The marriage was fiercely opposed by her family and was already under severe strain by the Six Day War of 1967. Having studiously ignored developments in the Middle East - and in many ways even her own background as an Arab - she became, while working as a senior house officer at Frenchay Hospital in Bristol, transfixed like most of the rest of the world by the television spectacle of triumphant Israeli forces overrunning Sinai, Gaza, the West Bank and above all East Jerusalem and the Old City, where she had played hopscotch in front of the Dome of the Rock 20 years earlier.

"As the memories came back," she wrote, "I felt a dull ache, as if an open wound, which was thought to be long healed, had just been reopened."

But worse, when she found that her husband shared out loud the widespread admiration for Israel's victory prevalent among the rest of her colleagues she was crushed by the thought that her life as an Englishwoman had been "nothing but a sham ... Their opposition to my stand on the conflict between Israel and the Arabs meant I could never be one of them. But then, who was I one of?"

Her marriage ended a year later; and so began a journey into Palestinian nationalist activism, albeit one which left that searching question about her own identity at least partially unresolved. Going from one cultural pole to the other she was briefly married to a Tunisian in the 1980s - the one unalloyed benefit of which was the birth of her now 24-year-old daughter Lalla Salma.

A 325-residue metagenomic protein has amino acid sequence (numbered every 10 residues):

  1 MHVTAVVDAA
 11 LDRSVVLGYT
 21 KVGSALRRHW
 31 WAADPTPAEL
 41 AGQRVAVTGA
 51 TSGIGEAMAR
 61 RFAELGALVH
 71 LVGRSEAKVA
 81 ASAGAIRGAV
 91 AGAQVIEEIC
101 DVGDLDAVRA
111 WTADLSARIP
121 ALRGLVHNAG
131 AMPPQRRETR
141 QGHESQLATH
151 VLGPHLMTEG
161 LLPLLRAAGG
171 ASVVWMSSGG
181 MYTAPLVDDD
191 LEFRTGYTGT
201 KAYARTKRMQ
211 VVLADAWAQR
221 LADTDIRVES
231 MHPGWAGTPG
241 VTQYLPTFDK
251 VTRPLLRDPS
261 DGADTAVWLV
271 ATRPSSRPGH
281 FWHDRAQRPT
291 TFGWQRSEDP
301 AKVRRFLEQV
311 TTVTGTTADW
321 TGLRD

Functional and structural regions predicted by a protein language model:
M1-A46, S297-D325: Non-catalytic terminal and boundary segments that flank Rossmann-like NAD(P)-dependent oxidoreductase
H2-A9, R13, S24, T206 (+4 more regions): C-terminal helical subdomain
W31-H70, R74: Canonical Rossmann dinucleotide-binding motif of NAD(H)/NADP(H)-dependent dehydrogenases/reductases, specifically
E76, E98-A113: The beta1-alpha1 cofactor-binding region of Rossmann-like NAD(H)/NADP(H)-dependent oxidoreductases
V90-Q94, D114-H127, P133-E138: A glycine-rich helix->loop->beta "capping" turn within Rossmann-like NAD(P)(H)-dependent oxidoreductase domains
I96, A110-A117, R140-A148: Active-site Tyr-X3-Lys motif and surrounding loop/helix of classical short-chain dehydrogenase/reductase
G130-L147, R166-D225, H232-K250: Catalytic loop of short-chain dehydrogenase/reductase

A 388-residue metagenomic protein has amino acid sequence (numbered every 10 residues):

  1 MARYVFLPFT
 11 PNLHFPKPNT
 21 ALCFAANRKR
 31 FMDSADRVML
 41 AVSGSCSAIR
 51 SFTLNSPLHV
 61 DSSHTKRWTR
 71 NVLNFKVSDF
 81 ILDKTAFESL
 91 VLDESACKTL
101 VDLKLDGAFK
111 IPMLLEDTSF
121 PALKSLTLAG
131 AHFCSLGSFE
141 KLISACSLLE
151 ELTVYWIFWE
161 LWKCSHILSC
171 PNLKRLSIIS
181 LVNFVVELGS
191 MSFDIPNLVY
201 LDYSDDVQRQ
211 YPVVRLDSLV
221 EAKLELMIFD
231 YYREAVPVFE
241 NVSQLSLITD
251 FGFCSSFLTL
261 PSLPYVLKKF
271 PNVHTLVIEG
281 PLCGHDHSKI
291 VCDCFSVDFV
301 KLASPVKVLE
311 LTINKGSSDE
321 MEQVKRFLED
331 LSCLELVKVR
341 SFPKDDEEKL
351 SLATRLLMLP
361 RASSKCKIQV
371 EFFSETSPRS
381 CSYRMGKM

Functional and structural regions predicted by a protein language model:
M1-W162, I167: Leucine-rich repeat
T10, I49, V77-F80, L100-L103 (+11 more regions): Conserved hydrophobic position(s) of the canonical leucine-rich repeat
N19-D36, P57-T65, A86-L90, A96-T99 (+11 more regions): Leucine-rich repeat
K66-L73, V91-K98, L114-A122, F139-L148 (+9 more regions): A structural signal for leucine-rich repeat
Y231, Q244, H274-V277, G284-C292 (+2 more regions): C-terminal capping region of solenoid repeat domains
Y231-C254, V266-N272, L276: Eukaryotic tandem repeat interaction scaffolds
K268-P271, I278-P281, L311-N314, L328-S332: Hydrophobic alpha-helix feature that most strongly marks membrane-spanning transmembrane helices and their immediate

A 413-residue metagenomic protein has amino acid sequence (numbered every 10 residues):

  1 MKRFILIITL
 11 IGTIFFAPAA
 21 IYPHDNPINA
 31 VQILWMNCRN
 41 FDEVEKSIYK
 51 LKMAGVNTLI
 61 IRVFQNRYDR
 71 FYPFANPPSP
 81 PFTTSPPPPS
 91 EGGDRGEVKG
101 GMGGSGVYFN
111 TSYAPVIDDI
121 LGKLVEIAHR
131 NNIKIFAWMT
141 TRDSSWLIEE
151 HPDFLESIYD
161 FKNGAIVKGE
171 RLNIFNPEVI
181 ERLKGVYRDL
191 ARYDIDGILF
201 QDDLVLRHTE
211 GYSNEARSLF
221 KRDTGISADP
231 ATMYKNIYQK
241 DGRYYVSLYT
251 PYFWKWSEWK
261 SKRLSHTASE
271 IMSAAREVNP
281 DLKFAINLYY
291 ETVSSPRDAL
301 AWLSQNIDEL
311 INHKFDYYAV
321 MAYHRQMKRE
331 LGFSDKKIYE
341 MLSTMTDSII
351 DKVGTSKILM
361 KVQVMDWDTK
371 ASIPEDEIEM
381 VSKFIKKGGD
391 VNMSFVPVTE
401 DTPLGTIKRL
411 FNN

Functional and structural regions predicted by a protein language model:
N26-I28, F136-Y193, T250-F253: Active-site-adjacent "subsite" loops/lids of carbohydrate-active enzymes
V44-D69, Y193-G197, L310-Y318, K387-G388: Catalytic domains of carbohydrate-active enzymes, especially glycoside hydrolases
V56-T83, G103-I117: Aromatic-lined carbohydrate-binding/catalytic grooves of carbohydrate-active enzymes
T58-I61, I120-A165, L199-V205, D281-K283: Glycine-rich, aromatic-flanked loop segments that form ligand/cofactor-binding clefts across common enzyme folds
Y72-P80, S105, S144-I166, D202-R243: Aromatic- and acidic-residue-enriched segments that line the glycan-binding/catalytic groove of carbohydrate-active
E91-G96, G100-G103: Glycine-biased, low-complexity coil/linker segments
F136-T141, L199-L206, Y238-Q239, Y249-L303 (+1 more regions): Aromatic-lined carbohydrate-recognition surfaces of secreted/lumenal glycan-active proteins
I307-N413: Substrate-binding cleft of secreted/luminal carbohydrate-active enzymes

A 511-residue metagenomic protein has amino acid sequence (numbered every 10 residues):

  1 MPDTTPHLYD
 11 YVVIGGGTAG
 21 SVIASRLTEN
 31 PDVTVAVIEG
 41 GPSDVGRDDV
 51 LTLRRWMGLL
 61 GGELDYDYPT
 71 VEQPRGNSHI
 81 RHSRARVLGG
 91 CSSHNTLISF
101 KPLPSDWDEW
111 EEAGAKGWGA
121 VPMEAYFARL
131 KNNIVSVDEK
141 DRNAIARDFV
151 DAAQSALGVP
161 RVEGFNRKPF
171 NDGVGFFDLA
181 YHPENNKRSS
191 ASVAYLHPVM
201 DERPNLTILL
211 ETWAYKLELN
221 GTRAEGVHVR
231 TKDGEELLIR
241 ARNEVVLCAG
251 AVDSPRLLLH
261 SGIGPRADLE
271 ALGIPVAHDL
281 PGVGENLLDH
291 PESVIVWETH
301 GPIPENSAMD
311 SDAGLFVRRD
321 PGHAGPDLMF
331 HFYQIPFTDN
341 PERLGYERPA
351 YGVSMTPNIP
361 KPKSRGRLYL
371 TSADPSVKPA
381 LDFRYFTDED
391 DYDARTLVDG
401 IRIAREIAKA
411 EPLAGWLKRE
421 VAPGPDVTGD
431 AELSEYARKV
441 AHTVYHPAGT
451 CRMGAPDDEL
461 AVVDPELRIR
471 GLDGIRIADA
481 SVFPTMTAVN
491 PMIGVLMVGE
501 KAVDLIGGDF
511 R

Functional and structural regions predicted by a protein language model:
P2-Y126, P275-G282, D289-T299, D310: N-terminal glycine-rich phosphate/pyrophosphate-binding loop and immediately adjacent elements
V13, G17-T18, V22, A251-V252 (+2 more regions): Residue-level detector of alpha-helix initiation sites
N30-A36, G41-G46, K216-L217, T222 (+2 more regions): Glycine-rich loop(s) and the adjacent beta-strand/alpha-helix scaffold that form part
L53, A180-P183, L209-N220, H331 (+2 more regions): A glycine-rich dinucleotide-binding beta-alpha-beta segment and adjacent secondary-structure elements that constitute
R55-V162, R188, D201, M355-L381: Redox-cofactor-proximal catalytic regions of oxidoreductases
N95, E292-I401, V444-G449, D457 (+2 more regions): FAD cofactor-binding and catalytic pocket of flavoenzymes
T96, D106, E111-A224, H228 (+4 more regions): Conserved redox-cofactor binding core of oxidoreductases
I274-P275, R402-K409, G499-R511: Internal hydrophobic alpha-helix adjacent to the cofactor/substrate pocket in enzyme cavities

She did locate within herself a "burning sense of injustice" about the events of her childhood. "More and more I understood what a despicable trick had been played on the Palestinians and it was played by the Europeans, and the Europeans had done the damage to the Jews ...

"The Jewish problem is a world problem; not our problem. We were not responsible for Hitler, World War II, the pogroms. We had done nothing of this kind. But the Western powers, the European powers and later the United States joined in and decided that we would foot the bill. How on earth can anyone be expected to accept that?"